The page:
38. We are having serious issues in our association with homeowners and we just don’t understand the difference between negotiation, mediation or arbitration, can you please clarify this?

OK, do attend WVOHOA meetings, we have several HOAs who could share their experiences on this important subject and might provide information that would be helpful. Civility is mandatory in all instances.

To continue, you are referring to handling one or more conflict resolutions, this is also known as Alternative Dispute Resolution (ADR), which includes negotiation, mediation and arbitration. It provides HOAs with a means to resolve conflict more quickly, economically and sometimes more fairly than the traditional justice system.

  • Negotiation is the first step in conflict resolution. It allows associations to work independently, requires the least amount of time and resources and does not require assistance from a professional mediator or attorney.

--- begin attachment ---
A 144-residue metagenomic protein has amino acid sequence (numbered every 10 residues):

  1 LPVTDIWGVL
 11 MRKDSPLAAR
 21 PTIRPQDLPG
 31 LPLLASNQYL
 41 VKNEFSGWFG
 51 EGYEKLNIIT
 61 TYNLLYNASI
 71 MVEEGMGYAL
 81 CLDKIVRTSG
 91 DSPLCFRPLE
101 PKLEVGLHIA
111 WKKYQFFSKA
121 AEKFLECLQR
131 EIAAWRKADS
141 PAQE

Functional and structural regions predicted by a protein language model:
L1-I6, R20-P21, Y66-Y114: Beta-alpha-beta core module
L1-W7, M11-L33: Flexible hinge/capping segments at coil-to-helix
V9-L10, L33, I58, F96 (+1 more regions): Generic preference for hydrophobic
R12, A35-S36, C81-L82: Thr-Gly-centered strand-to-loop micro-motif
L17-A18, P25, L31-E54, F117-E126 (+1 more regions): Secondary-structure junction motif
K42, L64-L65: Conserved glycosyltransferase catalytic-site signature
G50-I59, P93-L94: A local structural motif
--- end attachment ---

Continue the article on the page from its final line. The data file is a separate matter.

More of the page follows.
• Mediation is an informal, cooperative, problem-solving approach to conflict resolution. It relies on a trained third person (who has no personal stake in the outcome) to facilitate the negotiation. The mediator ensures constructive interchange between people and won’t allow the parties to stoop to adversarial posturing or name-calling. Mediated settlement agreements are created by the parties involved and aren’t legally binding unless formalized by contract or court order.
  • Arbitration is a formal, rule-oriented process that is more expensive and takes more time than mediation, but less than a court case. In arbitration, a neutral party renders a legal decision based on evidence and testimony and makes a final award in favor of one party. The arbitrator’s office is quasi-judicial in nature, making final awards enforceable in court.

The full explanation of this answer is provided by Community Associations Institute –ATTACHED for your convenience and continued reference.